Brexit

Rex Snow, MVC News Editor

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On June 23, 2016, a referendum was held over whether or not the the United Kingdom should remain part of the European Union. Fifty-two percent voted in favor of leaving the EU. As a result, Article 50 of the Treaty of the European Union was invoked, allowing the UK to start a two-year process to exit the European Union with the deadline on April 12, 2019.

The European Union is a political and economic union that shares a single internal market through a standard system of laws applied to all union members. The EU also has goals to ensure the free movement of people, goods, services, and capital within the internal market of the EU. Furthermore, the EU shares a monetary union with the same currency, known as a euro.

Now there are talks about how the the current Brexit will play out. The UK’s best hope would be able to negotiate trade deals with the EU and the rest of the world before detaching itself from the union. A no-deal Brexit would mean that the UK would leave the EU without making any deals. This would be catastrophic for the UK’s economy as trade will cease until trade deals are negotiated with the EU.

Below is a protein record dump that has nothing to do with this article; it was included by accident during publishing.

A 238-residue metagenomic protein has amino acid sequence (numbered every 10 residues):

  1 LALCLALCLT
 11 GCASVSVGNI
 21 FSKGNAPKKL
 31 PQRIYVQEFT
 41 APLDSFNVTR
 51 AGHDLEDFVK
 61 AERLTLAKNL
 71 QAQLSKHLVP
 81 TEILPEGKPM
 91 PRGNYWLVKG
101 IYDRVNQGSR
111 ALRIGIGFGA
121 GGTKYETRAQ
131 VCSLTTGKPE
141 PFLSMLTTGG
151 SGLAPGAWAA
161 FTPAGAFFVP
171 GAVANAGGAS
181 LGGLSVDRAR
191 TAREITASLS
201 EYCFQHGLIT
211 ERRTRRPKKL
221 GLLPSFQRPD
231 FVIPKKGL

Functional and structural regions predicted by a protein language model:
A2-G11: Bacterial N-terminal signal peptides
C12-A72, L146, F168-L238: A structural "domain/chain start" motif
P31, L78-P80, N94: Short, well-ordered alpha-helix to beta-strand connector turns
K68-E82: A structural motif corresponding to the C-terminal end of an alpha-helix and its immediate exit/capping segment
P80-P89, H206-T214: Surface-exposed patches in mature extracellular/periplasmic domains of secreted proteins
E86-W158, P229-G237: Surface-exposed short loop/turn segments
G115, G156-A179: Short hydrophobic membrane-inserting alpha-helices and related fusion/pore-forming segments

“I hope that the United Kingdom manages to work out a deal before they leave so that the damage caused by the Brexit is minimized,” said Samuel Frye, 12.

The Brexit has an impact on the United States as well. The UK has to negotiate it’s deals with the United States.  Furthermore, an increase in market volatility caused by the Brexit may change the way in American investor’s and business spend in the UK. Investments to and from the UK may now be seen as more risky and thus, not worthwhile. Overall, the overall economic relationship between the U.S and UK will be altered.

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